My Epiphany says, “I just want my lipstick all over that ass of yours.”
        I take a drag and smile.
        Jack has gotten on top of a car (cue static) and is dancing to a music from some faraway place. (Cue music. Play static.) Some guy in sunglasses walks up to Jack. Snippets of the conversation hit my ear like broken glass falling from the sky, as I watch the guy—street level—and Jack—on top of the car still dancing—speak mutely. They seem to know each other from “the Max’s Kansas City days.” (Stop static. Stop dancing JackPlay music very low. Play static very low.)
        Suddenly, Johnny, gets the feeling, he’s being surrounded by, ---ses, ---ses, ---ses, ---ses.

        “Sure isn’t the Bank no more,” says Guy-in-Sunglasses—(coke alert coke red!)—looking at the building.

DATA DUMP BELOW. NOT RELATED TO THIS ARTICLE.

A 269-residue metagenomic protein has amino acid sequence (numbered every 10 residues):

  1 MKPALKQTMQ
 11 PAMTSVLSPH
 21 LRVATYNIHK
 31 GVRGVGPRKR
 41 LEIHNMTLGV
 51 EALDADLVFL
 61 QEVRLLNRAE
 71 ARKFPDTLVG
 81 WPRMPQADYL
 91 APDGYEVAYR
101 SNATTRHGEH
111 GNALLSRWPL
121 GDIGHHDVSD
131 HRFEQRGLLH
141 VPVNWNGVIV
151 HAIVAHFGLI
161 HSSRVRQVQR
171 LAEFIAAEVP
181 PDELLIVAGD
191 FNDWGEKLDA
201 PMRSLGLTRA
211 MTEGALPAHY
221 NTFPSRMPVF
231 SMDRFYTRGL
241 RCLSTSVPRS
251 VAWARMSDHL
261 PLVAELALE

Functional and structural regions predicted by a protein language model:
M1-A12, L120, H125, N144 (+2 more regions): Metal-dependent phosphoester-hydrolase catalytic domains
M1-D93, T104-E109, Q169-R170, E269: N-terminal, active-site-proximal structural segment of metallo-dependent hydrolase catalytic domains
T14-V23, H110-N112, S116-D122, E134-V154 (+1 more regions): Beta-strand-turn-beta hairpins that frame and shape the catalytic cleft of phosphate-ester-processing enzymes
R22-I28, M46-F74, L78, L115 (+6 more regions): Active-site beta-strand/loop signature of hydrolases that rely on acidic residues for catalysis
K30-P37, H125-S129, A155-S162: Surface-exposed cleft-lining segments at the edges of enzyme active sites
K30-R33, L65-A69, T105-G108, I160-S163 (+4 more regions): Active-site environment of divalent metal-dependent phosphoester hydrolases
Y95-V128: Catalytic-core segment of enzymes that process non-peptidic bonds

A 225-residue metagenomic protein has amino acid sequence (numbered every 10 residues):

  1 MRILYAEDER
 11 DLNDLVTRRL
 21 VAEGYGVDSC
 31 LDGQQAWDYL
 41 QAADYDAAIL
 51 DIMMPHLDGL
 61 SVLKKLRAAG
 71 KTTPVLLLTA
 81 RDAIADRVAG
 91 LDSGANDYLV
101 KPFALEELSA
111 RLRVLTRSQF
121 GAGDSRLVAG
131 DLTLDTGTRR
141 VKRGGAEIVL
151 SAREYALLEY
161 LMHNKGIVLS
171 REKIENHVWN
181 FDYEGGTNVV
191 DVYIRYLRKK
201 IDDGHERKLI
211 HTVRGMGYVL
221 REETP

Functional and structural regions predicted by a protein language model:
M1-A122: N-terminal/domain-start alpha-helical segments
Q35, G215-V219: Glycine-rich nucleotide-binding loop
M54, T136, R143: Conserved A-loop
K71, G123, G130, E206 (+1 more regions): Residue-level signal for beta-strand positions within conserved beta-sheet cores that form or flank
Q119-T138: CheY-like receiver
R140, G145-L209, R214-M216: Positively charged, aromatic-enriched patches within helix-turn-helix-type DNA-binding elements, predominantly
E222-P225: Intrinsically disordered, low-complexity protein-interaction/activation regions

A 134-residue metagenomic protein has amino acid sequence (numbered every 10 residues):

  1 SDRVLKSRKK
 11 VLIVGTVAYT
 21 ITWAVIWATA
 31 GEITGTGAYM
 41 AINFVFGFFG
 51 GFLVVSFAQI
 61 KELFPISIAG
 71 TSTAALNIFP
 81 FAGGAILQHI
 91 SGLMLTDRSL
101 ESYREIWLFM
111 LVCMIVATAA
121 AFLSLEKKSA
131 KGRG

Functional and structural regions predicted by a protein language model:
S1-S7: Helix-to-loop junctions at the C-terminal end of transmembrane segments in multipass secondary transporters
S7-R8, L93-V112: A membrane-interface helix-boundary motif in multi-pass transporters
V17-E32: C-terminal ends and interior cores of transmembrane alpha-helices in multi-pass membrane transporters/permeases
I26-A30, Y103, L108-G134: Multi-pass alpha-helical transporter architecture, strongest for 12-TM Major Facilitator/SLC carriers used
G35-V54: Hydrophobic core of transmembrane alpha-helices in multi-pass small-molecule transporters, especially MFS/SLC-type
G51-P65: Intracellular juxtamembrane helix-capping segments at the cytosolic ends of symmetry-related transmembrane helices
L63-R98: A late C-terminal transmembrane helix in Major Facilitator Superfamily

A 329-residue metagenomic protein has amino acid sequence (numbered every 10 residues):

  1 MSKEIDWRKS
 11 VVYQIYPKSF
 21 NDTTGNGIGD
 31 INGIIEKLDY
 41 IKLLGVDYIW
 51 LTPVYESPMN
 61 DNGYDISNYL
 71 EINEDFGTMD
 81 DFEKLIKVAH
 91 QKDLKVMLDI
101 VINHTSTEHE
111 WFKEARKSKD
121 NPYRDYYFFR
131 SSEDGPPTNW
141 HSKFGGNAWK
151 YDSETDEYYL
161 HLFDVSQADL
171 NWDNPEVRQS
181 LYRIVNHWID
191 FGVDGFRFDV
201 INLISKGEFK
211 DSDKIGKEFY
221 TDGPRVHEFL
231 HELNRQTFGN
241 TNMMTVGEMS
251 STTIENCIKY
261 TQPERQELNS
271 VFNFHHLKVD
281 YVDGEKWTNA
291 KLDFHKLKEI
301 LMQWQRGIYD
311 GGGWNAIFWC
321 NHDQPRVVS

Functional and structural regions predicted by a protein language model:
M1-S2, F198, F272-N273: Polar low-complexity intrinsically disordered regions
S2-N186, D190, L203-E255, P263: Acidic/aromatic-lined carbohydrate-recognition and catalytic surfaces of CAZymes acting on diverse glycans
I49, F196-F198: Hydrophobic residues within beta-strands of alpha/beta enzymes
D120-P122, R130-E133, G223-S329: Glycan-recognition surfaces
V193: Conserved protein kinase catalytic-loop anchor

Jack takes a moment, then looking up at the downtown sky: “First time’s a tragedy, second time’s a farce.”
        (Loud laughter from some unseen elsewhere. Cue-and-play-thunder-and-cue-and-play-crash. Stop static. Play music at full volume)“Horses, Horses, Horses, HORSES, HORSES, HORSES, HORSES, HORSES….”
        Somewhere in my life I’m falling.
        There’s a little place….
        I am…
        A place called space…
        It’s a pretty little place….
        I am falling….
        It’s across the tracks, across the tracks….
        A Polish boy is hanging on the other pretty girl, Acid Betty. I begin to try to get the Polish boy to take out his cock. My Epiphany joins in. The Polish boy is a pretty boy—skinny, nice straight brown hair cutting across his forehead. I begin to imagine him prone on an unknown bed. His jeans are pulled down to the back of his knees, and his white ass jerks around under the ceiling light of a New York City apartment. His face is buried deep in Acid Betty’s crotch. Her skirts rest on her torso. She watches him coolly from a higher vantage point as he gorges himself on her cock.